When I discuss how to write a novel in The Novel Writers Toolkit, I talk a lot about the craft of novel writing. The art is woven into the craft with deeper insights and when you take craft and twist it by breaking rules. But the first rule of rule breaking is to know the rule. Thus we must learn craft before we look to art.
Craft is the intellectual aspect of writing. The art is the emotional aspect. A great writer engages both the reader’s thoughts and emotions, thus being both a good craftsmen and a good artist.
One of the paradoxes of writing, and something to keep in mind when listening to people talk about writing: They present techniques, ideas and formats that are the “accepted” way of doing things; yet the “accepted” way makes you the same as everyone else who can read a writing book and follow instructions, and your work has to stand out from everyone else’s. So how do you do that? How do you do things the “right” way yet be different?
Everything is a template; do not allow anything to stifle your creativity. Remember the paradox. The best analogy I can come up with is that if you were a painter I am telling you about the paint and the canvas and lighting and perspective, but ultimately you are the one who has to decide what you are going to paint and how to paint it.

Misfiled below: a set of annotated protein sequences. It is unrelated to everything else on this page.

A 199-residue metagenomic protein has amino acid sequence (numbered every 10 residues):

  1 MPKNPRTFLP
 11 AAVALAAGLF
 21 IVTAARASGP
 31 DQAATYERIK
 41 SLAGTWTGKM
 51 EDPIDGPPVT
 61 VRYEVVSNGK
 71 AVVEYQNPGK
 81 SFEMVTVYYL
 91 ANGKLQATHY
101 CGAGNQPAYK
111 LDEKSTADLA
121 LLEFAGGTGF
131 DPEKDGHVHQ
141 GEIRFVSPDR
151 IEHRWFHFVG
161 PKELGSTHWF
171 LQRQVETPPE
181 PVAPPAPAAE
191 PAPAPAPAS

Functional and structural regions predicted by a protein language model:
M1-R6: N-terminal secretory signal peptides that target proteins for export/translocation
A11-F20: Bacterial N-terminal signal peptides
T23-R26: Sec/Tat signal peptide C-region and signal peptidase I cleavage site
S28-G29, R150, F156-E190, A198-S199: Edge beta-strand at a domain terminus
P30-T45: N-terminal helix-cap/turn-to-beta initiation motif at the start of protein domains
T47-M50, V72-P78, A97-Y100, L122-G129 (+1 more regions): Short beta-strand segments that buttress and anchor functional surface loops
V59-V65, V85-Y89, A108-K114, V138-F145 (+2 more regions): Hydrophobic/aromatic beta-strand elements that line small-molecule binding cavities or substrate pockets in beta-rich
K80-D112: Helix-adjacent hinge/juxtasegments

Another thing is to understand the techniques and methods, and then use your brilliance to figure out a way to change the technique or method to overcome problems and roadblocks. To be original– an artist– with something that’s already been done. Also to mix techniques and methods in innovative ways.
- Write a lot.
- Before writing a lot, be a voracious reader.